Pile of Spartina patens plugs we collected. After we left, Beth took these all back to her house to water them and soak them in a nutrient solution. She planned to plant them in deeper the next day to hopefully prevent the crows from pulling them up again.

Near the end of our time with Beth, we helped her pick up the Spartina plugs scattered by the crows. As we gently gathered the plugs one by one, I looked around at the site and felt what I’m sure is a piece of what keeps Beth going at this site. When you are in the mundane of work like that, it is sometimes hard to remember why you are there in the first place. Yet with the perspective that your work is a small thread connected to other small threads, working and weaving together to create a tapestry of something bigger than ourselves, your purpose becomes clear. Conservation is one of those fields that requires extreme, almost illogical optimism, and a willingness to fight for something that you may not see the end result of in your lifetime. I am grateful to have seen this perspective in action, and hope to apply it to the rest of my field season.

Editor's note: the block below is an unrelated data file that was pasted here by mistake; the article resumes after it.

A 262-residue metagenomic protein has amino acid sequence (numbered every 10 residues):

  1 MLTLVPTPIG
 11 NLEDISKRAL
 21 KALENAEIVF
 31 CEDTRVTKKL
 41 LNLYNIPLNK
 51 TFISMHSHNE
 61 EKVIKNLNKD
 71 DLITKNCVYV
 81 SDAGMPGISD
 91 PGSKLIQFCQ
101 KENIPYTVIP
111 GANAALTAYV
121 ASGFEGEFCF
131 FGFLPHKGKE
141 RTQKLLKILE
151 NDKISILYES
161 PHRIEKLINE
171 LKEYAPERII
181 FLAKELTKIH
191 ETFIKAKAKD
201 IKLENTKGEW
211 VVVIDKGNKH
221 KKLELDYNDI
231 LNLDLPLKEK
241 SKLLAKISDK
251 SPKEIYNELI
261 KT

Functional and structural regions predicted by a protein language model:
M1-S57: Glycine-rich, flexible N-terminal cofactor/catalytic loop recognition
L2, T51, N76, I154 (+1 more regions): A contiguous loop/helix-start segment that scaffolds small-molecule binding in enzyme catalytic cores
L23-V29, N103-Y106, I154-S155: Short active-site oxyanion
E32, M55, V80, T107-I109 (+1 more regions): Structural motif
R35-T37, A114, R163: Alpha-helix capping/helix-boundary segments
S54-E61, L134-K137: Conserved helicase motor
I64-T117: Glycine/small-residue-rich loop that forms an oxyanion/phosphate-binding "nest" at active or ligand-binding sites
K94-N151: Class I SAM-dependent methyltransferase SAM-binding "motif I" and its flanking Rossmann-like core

Signing off with peace, love, and lots of plants,

Krista Heilmann

Seeds of Success Intern

New England Wild Flower Society, Framingham, MA

The Desert Lessons

A few days I ago I was making the long morning drive to Needles, and I passed a coyote walking down the side of the road. It was shortly after 6am and slightly under 100F, a quiet morning of sun and highway. He barely flinched as I drove past him pushing 60, like he knew I was there to just pass by.

It’s hot here in the Mojave. We love to talk about it. You know when you’re baking and you open the oven? The feeling of the heat rushing over your face and arms? It’s a little like that. It’s astonishing, and only harsh in the forgivable kind of way.